President Barack Obama is at a decision point. With McChrystal’s troop requests and recommendations in hand, he is considering whether to change the mission in Afghanistan back to counter-terrorism. Before he decides, America should ask itself a few questions.

If destroying al Qaeda’s ability to conduct terrorism worldwide, denying them sanctuary anywhere, and bringing justice to the murderers of 2,976 men, women, and children on 9/11 was the right mission back then, is it not the right mission today?

Will we accept the occasional mass-murder of our citizens both home and abroad?

Will we let Israel stand alone as again six million Jews face incineration?

While we have the world’s finest military and troops, have the civilians they defend lost the will to fight?

Has al Qaeda won the War on Terror?

——

Note: A 13 MB mp3 file of the interview is available here to download.

9/11 lawsuit against Saudis would open window to Islamic ‘charities’ worldwide

The potential loss of tens of billions of dollars in damages is not what the Saudis fear most, should the Supreme Court allow this lawsuit to move forward. Way down in the Washington Times’ article today about the Obama administration irking 9/11 families by asking the Supreme Court to deny their appeal of a ruling barring a lawsuit against Saudi princes was this gem:

“A Justice Department spokesman said the administration held the meetings to hear from family members and declined to discuss details. Deputy Secretary of State James Steinberg said that while he sympathized with the families, the State Department is pursuing a broader strategy, using multiple tools to reach beyond U.S. borders and freeze terrorist assets.”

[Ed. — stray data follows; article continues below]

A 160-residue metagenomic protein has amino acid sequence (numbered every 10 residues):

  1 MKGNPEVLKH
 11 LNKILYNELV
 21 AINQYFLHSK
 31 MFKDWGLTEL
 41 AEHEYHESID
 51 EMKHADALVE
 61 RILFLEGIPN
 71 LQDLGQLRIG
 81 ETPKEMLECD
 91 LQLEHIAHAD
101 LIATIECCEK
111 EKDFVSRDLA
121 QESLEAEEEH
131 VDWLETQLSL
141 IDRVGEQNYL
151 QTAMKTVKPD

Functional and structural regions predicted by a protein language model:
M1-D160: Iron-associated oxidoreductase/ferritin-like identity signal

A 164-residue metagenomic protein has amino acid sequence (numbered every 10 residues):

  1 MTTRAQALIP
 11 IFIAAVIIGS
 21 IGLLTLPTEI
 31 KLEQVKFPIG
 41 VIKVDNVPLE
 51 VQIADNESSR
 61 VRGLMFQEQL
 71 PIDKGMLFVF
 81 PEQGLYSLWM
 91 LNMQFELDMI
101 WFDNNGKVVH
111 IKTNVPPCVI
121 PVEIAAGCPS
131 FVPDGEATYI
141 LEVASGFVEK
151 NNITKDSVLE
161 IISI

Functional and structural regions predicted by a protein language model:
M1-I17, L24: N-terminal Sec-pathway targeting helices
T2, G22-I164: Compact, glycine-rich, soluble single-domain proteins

That was a hard pill for one who had bet on hope:

“I find this reprehensible,” said Kristen Breitweiser, a leader of the Sept. 11 families, whose husband was killed in the attacks on the World Trade Center. “One would have hoped that the Obama administration would have taken a different stance than the Bush administration, and you wonder what message this sends to victims of terrorism around the world.”

The lawsuit would crack open a window into Islamic “charities” worldwide. Instead, we will continue to turn a blind eye to terror financing. Saturday, the AP reported al Qaeda’s finances are recovering:

“As the Taliban gains power in Afghanistan and Pakistan, its money is coming mostly from extortion, crime and drugs, the AP found in an investigation into the financial network of militants in the region. However, funding for the broader-based al-Qaida appears to be more diverse, including money from new recruits, increasingly large donations from sympathizers and Islamic charities [emphasis added mine], and a cut of profits from honey dealers in Yemen and Pakistan who belong to the same Wahabi sect of Islam.

“In three of the last five years, the No. 1 source of money into Pakistan through this hawala system has been the United States, according to the Pakistani security official. He couldn’t say how much of the money went to terrorists and how much was sent from Pakistanis abroad to their families.”

President Barack Obama said this during his June 4 speech in Cairo:

“Freedom of religion is central to the ability of peoples to live together. We must always examine the ways in which we protect it. For instance, in the United States, rules on charitable giving have made it harder for Muslims to fulfill their religious obligation. That’s why I’m committed to working with American Muslims to ensure that they can fulfill zakat.”

Al Qaeda is banking on that change.